The change I sense is that the GOP is trying to scale back its demands. That's not surprising since they lost the election. However, they didn't scale back their demands in December, or on the basis of pollling all during 2011-2. At first after the election, they still tried to maintain the Bush tax cuts, then tried to maintain all the tax rates, before they finally gave in. Then they vowed to get as many spending cuts as they could in exchange for raising the debt ceiling.
A common thread here is what I'll call a "maximalist position." The GOP seems to aim for the biggest payoff they can get. That's normal, I suppose, but contrast that with the Dems, who gave in on tax increases in August 2011, and readily allowed the higher threshold for tax increases during the fiscal cliff negotiations. The Dems haven't held up for the maximum return.
Why are the GOP working to hard to extract the maximum they can from their position? I have a theory. Most of the GOP converted very late to fiscal conservatism, like in the second half of 2008. Having wasted so much time, including their own period of political hegemony (House, Senate, presidency), they had to quadruple their efforts to cut back government.
If this sounds like I'm trying to mock the GOP (and I think it could be interpreted that way), you'll have to take my word that I'm not mocking them. I sincerely believe there was a realization among conservatives that they had slept through their chance to streamline government, but they were awake now, and want to make up for that missed opportunity.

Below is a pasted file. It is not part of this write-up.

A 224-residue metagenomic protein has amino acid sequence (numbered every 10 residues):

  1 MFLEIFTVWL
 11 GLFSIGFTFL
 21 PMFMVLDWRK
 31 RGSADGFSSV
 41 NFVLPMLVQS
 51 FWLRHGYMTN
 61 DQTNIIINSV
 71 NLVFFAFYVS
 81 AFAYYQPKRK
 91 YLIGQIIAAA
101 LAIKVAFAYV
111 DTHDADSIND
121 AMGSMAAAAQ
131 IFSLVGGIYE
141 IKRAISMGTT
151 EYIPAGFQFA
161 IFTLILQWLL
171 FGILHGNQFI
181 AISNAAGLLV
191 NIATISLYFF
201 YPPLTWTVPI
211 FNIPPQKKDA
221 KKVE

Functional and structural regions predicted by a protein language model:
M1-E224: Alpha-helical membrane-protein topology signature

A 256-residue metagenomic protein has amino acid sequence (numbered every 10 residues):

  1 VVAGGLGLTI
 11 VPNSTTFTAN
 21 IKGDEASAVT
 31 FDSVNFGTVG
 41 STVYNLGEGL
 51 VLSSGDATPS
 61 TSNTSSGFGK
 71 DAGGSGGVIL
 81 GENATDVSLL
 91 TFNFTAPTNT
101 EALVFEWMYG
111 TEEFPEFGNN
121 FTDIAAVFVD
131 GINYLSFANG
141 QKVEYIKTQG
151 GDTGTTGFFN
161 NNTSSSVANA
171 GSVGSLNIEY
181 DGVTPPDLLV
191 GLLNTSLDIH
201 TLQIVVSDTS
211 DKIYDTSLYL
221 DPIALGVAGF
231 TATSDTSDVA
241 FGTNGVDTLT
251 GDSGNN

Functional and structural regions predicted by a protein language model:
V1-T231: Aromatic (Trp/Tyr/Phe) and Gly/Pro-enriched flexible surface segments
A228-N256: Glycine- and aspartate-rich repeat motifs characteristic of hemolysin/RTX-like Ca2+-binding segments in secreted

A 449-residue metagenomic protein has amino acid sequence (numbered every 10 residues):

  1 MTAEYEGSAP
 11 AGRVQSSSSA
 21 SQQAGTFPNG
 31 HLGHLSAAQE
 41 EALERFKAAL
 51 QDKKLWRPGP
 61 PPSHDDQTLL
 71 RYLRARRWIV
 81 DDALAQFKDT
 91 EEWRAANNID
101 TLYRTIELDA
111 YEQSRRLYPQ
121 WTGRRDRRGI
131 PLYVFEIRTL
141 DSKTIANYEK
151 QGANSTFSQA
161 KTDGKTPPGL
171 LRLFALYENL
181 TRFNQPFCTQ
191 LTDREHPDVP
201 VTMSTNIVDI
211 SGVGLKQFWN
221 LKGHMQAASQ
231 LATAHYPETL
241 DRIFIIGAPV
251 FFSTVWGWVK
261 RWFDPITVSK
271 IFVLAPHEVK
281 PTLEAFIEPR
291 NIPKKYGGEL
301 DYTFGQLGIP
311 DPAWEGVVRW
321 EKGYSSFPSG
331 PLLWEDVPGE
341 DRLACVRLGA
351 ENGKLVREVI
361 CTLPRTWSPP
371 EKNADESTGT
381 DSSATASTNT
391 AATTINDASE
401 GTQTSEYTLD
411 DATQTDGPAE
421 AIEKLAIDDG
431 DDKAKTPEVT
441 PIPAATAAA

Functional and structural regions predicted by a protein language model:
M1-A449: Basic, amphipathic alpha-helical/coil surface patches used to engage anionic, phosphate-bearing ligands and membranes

So small government talk went into overdrive. Maintaining the Bush tax cuts and lowering government spending were twin objectives. However, on the spending side there had been a lot of ground lost, with the budget doubling between 2000 and 2009. That can largely explain the desperation of the GOP to fight all spending and to emphasize spending cuts.
My theory has its flaws. Many Republicans don't seem to mind defense spending, and even supported higher defense spending. Increased spending on Medicare wasn't attacked, and savings were criticized instead. The GOP may want spending cuts, but not enough to actually detail what they should be. Frankly, there are a lot of holes in my theory. Perhaps fiscal discipline is only a campaign cry for the GOP. However, there is something about the intensity of the desire to cut spending that this theory captures.
In contrast, some conservatives, in particular Charles Krauthammer, are talking about lowering their sights and trying for fewer cuts. Part of the idea is partisan, to let the Democrats run wild and expose how much they'd love to spend. But another thread may be that some in the GOP are recalibrating what they can achieve, and backing away from the maximalist position. Perhaps if they try to do less, they'll actually succeed in gaining more of their agenda in the near future and in future elections. That would be ironic, to achieve more by aiming for less.
Extra. Another time I thought the political scene was changing. I was wrong then, but it was fascinating how much did change, but not as I predicted.